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Biz tip of the week: Federal virus aid to small businesses should allow for vital marketing expenses
Biz tip of the week

Biz tip of the week: Federal virus aid to small businesses should allow for vital marketing expenses

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Normally, the federal government has nothing in common with a small business. Most of its departments are not productive or profitable, yet they never close. Every year the government creates more debt than income, and yet it continues to expand. The government seems to have unlimited funds. When the government has cash-flow issues, it just prints more money.

The COVID-19 shutdown has been hard on both the government and businesses. The government has invested trillions of dollars trying to stimulate the economy and avoid a depression.

Much of that money was given to business owners in the form of the Paycheck Protection Program.

The goal of the program was to keep people employed during the economic contraction.

If the money is spent as directed by the program, the loan is forgiven. On the surface, this is a blessing for many business owners.

Despite its best intentions, the government may have made a huge mistake. This mistake could force many businesses out of business. If you own a business and received program funds, try to avoid this mistake.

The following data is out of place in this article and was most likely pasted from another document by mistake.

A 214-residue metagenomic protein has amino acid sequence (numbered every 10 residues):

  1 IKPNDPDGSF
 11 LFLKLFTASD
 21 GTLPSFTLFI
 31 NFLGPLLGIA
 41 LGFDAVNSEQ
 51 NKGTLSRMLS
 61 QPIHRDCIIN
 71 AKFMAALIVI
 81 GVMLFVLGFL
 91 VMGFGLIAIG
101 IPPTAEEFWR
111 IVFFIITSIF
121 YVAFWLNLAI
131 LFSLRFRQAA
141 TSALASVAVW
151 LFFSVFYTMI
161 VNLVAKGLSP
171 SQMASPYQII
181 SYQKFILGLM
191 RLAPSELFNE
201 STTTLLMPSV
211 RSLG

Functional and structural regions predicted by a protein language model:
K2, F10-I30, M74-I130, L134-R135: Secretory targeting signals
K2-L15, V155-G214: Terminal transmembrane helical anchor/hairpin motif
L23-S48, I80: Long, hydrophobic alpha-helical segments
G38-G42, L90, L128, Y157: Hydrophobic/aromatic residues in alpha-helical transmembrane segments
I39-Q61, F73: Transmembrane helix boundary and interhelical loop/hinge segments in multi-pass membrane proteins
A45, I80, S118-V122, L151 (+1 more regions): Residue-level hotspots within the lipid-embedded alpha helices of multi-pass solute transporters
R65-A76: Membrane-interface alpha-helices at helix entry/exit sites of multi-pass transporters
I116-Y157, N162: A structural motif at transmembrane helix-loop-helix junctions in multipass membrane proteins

The program establishes how the money must be spent to be forgiven. It may be used for payroll, rent, utilities and business debt. The government forgot to include the most important expense, which is marketing.

Without marketing, a business will not have customers. Without customers, there will be no revenue. Without revenue, no business is sustainable and it cannot continue to pay rent, utilities and debt. It will eventually go out of business. If it goes out of business, its employees will become unemployed. The government will have invested trillions of dollars and not achieved its goal.

If the government knew anything about running a business, it would allow marketing expenses to be forgiven. Otherwise, the Paycheck Protection Program may become nothing more than a temporary stimulus package.

Bill Nordbrock is vice president of community relations for SCORE Southern Arizona, a nonprofit that offers free small-business counseling. For more information, go to, send an email to or call 505-3636.

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